Compounding this issue is the lack of research into these topics. The science here is very new, set atop an ever-shifting landscape as the human understanding of the microbiotic realm continues to change. This is increasingly the case in what is now referred to as the “post-genomic era” of microbiology. That we know more now than ever before still does little to answer all the questions bakers and pizzamakers have regarding the nature of their cultures.
Decades-old assumptions are being over-turned on a weekly basis, such as the idea behind geographical specificity in determining the composition of microbiotic cultures. As Luc de Vuyst, et al., writes:
“Whereas it has been initially thought that a relationship exists between geographical origin of a particular sourdough and its associated microbiota, this apparent region specificity seems to be a consequence of the interpretation of concomitant research results.” *
This new era of research is showing there is great uniformity to the world's food fermentations, especially as more and more species are discovered and their entire genomes mapped. Differences now seem to lie at the strain level rather than species.
Because microorganisms evolve at a much faster pace than the larger organisms they inhabit, backslopping enables the creation of an environment always in flux. Few, if any, bakers or pizzamakers control the wheat lots and their subsequent fraction blended into flour she uses, or assures exact temperature specificity when feeding her starter. There are simply too many variables at play for a person to control.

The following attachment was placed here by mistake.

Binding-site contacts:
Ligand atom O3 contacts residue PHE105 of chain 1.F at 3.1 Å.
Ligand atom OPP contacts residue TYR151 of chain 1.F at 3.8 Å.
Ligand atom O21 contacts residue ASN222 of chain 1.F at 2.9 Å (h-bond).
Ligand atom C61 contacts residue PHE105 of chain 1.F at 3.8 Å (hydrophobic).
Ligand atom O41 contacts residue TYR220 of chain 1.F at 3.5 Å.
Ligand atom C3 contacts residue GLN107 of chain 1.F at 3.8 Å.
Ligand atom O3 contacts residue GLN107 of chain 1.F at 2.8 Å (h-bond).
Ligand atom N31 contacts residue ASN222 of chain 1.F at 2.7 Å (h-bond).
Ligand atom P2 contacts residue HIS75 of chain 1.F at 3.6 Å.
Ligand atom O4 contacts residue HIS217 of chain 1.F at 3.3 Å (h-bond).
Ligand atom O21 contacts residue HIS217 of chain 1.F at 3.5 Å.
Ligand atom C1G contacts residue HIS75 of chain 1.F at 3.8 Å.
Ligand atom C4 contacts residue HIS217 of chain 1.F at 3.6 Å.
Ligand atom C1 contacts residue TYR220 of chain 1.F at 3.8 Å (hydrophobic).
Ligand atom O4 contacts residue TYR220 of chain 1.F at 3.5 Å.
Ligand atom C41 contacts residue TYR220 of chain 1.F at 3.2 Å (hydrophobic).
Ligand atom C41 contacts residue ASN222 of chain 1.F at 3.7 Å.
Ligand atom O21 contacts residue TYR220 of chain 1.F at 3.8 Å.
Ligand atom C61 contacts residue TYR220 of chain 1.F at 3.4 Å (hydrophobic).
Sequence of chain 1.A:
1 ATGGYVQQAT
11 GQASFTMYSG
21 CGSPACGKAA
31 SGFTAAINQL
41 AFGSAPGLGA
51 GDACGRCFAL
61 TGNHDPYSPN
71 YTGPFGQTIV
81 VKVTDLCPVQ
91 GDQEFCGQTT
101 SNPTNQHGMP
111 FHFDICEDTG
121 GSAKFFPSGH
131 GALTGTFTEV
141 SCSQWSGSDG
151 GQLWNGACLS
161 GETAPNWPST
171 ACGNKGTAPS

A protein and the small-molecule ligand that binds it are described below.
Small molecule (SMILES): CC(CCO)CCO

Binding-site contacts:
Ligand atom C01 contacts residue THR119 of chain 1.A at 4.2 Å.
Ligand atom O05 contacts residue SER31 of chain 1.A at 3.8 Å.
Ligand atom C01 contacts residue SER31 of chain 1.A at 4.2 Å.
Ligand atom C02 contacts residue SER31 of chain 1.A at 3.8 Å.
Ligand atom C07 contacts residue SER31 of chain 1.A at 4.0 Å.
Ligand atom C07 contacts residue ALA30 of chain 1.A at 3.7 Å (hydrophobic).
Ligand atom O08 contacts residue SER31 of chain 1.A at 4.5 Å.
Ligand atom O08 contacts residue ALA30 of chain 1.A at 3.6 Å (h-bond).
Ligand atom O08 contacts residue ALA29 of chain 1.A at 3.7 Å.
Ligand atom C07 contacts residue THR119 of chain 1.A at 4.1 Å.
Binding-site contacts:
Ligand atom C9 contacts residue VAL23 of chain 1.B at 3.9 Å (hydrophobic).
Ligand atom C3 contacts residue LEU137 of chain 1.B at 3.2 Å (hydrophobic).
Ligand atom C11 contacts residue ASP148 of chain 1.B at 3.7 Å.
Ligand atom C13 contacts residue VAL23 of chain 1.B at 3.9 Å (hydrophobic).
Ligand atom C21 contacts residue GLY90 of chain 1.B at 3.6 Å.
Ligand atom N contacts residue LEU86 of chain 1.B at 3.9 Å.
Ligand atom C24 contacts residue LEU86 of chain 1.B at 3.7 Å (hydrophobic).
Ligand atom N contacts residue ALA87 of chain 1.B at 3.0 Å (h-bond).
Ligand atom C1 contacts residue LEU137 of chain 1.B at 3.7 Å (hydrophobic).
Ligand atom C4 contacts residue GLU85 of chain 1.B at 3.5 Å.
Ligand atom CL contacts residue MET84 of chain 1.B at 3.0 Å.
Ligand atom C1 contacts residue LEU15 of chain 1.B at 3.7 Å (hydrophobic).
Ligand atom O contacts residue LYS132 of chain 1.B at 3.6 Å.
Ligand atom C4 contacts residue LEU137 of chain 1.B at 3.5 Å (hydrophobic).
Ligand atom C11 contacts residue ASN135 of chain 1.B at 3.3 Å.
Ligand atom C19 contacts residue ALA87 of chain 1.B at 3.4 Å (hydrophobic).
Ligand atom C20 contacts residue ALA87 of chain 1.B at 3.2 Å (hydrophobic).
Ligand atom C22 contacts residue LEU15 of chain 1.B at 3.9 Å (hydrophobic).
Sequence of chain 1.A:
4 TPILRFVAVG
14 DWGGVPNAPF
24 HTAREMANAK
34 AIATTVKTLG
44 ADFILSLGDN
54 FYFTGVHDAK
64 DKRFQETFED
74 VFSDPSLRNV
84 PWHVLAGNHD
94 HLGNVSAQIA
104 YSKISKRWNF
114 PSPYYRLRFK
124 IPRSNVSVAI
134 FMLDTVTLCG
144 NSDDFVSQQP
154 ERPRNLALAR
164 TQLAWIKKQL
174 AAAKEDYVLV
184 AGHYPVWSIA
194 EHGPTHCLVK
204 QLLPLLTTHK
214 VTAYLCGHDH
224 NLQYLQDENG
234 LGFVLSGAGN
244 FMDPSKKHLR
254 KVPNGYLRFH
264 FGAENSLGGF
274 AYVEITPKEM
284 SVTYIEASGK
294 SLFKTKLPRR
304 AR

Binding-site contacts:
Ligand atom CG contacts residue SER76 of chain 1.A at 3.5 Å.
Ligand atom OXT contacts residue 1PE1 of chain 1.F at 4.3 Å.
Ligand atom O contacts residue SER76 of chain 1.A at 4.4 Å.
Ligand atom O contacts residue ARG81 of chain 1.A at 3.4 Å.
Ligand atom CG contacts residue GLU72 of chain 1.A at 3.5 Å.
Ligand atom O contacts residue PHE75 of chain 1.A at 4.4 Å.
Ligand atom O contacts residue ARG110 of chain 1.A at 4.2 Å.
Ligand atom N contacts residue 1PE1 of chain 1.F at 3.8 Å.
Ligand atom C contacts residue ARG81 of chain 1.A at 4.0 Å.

One industry microbiologist points out, "If you take this sourdough culture and move to Tunisia and start baking there in the ambient temperatures, if we tested the culture after a few months, we'd find something very different. The strains that currently serve you well, they would begin to be lost and other strains that are there in the background would start to do well.” &
Dr Marco Gobbetti, one of the world's leading researchers in this field, puts it more succinctly: "Yes, I know that several people claim to have stable sourdoughs for decades. In my experience, this is extremely rare.” &